Reykjavik has most things you would like in a European city, there is a lot of culture and art. One crucial piece in the cultural puzzle, which has been missing until now is a cabaret and burlesque scene.
One entrepreneur and her friends are responsible for bringing this venerable and slightly naughty art to Reykjavík. Margrét Erla Maack and her crew in Reykjavik Kabarett regularly transform the basement of a small bar in central Reykjavík called ´The Green Room´ into a cabaret theatre which rightfully should have been situated in Berlin during the roaring twenties. Next week will be their last shows at that location, the venue becoming too small for their budding cabaret scene. In the next months we will see performances in Café Rósenberg and Kex hostel, and in the fall the Cabaret will have shows in Leikhúskjallarinn, the basement of the National Theatre.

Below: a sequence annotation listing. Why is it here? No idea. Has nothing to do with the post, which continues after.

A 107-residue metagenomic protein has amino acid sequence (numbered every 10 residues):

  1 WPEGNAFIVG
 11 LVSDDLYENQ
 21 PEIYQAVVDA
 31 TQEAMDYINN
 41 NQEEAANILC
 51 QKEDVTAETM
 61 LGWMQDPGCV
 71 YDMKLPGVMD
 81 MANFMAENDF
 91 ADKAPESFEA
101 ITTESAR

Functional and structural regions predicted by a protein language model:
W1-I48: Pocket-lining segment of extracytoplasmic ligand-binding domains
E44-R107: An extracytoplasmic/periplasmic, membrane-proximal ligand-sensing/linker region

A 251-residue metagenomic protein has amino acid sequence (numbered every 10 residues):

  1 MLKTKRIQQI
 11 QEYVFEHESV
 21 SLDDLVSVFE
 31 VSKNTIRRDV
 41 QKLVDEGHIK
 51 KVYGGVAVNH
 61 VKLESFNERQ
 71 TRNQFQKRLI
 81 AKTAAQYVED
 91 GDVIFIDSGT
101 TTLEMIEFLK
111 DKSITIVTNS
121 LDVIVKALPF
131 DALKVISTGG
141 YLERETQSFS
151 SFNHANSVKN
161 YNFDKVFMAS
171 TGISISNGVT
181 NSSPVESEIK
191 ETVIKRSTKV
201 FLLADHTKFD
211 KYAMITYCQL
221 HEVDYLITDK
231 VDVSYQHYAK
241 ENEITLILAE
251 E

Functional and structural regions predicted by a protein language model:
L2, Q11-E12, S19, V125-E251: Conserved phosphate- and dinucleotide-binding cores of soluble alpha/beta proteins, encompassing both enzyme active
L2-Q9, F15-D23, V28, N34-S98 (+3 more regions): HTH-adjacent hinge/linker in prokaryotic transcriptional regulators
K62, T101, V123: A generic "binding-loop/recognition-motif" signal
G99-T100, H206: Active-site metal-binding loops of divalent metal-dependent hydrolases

It is noteworthy that the performers are a mix of international and local talent. It is safe to say that pundits don’t have to speak or understand Icelandic to enjoy the shows. After all, it is all about the music and the visuals. The shows by Reykjavik Kabarett are filled with roaring humour, refined erotica and all the joy one evening can include.
Margrét is a personal friend of ours. Burlesque is just one of her many talents. She has been a TV presenter, Radio personality, dance teacher (e.g. a personal Beyoncé dance teacher to the Germany´s male handball team), columnist and was instrumental in founding Sirkus Íslands, Iceland´s first professional circus which in 2013 crowdfunded Iceland´s only Circus-tent and has toured with it since 2014. Her stage name is Miss Mokki, which of course reminds one of the fact that the performer and the regular person are two different beings.
What made you interested in burlesue and cabaret?